After a few years, they got a show on the air and staffed me. All of my early big breaks are tied to Tony and Joan.

Did Tony and Joan being so supportive help make the transition from assistant to writer any less bumpy?

I mean it’s always bumpy; you’re going from support staff to suddenly having a lot more responsibility as a writer in the room. I was very lucky in that not only did I have great mentors, I also had been around the show since they first conceived it. I read every draft of the pilot. I was on set when they shot the pilot. I was part of their research process. So I knew what they wanted the show to be, which meant I was the writer, besides Tony and Joan, who knew the most about the show. Having that insight and being brand new into a room was a weird experience.

Being in a writers’ room is exhausting, all I’d done up until that point was observe, but my transition was helped out a lot by one of the writers in the room, Don Roos, who I love so much. The first day, he sat me down and said, “I’m not gonna let you be an assistant in this room. You’re not allowed to do anything even remotely assistant-like, and if you do, I’ll call you on it.” And I definitely tried to do some assistant things because I’m just Type-A that way, and he’d call me on it every time. I appreciated that because it took some time. 

What has it been like as a writer over the past year, whether it’s been pitching and developing or working in a remote room?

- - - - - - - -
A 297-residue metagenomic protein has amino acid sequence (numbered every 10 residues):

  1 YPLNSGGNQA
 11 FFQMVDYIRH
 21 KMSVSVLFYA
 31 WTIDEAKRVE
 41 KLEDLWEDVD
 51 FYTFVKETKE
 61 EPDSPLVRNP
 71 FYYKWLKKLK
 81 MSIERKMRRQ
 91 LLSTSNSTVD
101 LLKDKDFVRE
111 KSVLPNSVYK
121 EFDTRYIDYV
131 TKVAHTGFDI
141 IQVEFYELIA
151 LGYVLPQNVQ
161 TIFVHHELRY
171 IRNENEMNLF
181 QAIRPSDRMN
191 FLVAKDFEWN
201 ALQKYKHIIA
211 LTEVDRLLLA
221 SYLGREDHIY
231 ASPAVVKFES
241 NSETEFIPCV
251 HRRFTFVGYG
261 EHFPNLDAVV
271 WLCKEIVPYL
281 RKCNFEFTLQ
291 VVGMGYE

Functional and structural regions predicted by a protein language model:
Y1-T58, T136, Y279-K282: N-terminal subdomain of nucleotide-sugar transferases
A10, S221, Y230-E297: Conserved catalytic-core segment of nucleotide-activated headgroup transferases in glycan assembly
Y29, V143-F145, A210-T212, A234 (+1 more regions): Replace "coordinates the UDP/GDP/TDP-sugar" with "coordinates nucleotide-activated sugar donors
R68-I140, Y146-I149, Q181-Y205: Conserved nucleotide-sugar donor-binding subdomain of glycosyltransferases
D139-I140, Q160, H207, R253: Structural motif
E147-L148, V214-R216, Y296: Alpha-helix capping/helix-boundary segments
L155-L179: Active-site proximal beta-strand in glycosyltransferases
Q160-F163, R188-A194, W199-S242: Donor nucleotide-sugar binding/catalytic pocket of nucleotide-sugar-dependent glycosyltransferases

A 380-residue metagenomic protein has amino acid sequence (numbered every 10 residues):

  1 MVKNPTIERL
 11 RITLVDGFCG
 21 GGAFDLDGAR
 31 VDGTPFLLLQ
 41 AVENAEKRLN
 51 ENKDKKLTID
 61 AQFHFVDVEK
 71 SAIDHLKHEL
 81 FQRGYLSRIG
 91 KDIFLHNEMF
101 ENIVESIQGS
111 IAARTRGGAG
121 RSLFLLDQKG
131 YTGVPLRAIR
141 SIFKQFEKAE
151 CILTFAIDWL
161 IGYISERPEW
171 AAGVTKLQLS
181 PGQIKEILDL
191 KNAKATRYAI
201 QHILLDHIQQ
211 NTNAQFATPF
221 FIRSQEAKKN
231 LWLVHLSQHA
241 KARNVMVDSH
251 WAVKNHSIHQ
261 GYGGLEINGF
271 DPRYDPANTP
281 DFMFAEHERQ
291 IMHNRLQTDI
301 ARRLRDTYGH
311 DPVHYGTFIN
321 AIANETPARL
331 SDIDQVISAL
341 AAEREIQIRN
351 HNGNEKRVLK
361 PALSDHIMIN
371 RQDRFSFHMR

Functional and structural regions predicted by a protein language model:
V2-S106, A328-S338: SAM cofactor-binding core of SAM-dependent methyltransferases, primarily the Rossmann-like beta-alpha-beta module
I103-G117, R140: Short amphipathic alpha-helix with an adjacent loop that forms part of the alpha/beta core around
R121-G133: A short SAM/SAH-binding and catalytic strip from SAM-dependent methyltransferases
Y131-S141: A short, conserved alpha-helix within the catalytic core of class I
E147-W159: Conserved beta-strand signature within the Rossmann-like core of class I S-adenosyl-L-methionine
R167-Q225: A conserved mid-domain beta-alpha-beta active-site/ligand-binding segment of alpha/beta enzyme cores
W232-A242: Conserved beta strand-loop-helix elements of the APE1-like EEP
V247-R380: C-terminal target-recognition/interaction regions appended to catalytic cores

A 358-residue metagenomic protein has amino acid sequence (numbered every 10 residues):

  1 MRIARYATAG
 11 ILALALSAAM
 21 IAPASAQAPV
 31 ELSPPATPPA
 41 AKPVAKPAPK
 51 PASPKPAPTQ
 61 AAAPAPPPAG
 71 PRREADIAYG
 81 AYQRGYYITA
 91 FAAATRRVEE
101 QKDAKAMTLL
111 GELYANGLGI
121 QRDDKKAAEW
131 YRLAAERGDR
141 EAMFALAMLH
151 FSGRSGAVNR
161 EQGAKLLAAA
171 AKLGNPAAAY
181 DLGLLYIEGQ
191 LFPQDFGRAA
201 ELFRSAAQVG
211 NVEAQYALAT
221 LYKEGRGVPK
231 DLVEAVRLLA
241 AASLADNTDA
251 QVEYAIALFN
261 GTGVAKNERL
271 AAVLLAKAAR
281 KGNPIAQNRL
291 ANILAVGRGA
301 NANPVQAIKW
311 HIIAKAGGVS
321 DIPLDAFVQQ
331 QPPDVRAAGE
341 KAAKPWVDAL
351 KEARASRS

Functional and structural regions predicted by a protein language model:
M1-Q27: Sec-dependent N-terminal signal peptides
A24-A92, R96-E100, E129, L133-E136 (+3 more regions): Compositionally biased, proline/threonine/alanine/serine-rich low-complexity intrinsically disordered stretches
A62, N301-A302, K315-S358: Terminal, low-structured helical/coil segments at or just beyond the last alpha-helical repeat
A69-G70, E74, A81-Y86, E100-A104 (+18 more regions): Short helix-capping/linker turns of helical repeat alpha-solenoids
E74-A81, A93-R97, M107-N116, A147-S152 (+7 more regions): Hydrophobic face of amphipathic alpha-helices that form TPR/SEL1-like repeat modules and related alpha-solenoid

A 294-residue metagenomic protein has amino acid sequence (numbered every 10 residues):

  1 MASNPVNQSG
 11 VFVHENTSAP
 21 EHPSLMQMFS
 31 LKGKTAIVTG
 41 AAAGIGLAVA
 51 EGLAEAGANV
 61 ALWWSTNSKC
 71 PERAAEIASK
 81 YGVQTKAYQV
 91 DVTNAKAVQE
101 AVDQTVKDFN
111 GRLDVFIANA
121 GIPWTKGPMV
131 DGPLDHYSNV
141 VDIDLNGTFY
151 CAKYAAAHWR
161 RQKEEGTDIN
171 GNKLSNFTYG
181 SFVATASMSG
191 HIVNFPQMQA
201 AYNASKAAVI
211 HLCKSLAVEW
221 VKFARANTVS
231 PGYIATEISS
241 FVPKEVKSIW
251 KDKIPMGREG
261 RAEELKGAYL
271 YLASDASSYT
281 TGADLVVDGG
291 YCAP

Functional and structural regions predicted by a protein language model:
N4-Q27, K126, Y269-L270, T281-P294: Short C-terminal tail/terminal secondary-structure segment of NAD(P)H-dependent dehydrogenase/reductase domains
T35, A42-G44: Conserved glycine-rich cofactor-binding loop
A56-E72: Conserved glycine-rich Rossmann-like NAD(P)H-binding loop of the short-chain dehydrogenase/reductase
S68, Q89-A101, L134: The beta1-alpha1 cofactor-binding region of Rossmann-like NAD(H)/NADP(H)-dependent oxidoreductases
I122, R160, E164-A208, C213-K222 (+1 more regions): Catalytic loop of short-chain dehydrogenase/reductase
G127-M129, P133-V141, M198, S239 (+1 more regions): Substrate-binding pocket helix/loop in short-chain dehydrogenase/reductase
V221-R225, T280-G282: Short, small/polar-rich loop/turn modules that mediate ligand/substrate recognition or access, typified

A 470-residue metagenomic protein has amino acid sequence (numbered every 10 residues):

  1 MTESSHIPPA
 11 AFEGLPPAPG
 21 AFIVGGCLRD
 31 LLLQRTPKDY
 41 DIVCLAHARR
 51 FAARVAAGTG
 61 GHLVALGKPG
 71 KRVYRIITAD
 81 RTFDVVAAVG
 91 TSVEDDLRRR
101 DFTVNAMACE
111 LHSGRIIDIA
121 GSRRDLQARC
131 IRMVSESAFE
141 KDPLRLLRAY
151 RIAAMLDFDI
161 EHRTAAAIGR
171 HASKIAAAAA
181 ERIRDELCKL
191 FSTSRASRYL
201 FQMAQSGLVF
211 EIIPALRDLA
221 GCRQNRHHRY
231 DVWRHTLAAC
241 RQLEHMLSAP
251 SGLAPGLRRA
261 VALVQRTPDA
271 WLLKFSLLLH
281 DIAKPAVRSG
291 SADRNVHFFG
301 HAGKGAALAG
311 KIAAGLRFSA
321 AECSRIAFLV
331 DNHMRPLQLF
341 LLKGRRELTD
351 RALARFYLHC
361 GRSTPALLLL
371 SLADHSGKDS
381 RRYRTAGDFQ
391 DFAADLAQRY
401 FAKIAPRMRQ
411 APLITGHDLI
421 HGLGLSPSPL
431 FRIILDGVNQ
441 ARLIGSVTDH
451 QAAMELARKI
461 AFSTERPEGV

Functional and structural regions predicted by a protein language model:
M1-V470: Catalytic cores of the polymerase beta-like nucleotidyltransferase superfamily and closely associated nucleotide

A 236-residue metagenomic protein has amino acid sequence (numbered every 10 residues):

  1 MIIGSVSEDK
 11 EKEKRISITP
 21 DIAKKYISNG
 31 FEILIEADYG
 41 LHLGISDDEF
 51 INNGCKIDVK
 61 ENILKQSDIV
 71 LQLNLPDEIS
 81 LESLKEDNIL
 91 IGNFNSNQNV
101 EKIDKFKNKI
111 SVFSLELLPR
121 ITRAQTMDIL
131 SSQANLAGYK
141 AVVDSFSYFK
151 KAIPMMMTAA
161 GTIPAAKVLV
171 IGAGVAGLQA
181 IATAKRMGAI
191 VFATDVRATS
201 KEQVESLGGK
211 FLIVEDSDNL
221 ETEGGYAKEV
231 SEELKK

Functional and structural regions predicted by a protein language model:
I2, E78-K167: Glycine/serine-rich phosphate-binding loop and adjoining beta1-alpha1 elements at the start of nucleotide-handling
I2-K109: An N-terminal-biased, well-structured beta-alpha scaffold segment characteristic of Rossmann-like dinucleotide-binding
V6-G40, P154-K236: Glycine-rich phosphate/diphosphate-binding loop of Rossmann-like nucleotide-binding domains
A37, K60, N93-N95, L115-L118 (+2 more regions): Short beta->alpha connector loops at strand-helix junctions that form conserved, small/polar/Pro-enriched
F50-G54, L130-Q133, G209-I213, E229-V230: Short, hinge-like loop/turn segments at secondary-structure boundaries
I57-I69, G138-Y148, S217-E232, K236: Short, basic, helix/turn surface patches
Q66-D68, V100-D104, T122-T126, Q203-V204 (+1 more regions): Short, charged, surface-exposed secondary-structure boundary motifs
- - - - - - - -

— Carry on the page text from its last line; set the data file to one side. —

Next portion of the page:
Well, I love Zoom pitching and I hate Zoom writers’ rooms. Zoom pitching is great because I can have my pitch in front of me and have visuals without splitting focus. I’ve always had visuals in every pitch I’ve done, but when you’re in a conference room in a brand new space you have to assess on the fly if they’re helping you or not. Whereas on Zoom, you can control the environment better. But the downside of not being in the room is not feeling people’s energy in the same way, and that’s a bigger downside in a writers’ room, which is such a delicate alchemy. When someone tosses an idea out, it’s like a balloon we’re all trying to keep in the air. Not being able to feed off of each others’ energies the same way makes it much harder to keep that balloon afloat.

It also interrupts the interpersonal connections outside of the writers’ room; there’s no walking into someone’s office and just chatting. You never know when that turns into an idea. Or even just building a relationship. It’s more alienating if you’ve never met someone in person, and you’re trying to create something creative from scratch. Those missing elements really interrupt the bond that gets developed in a room, so I miss that. 

Have you gotten an especially good piece of advice that’s helped you navigate the industry?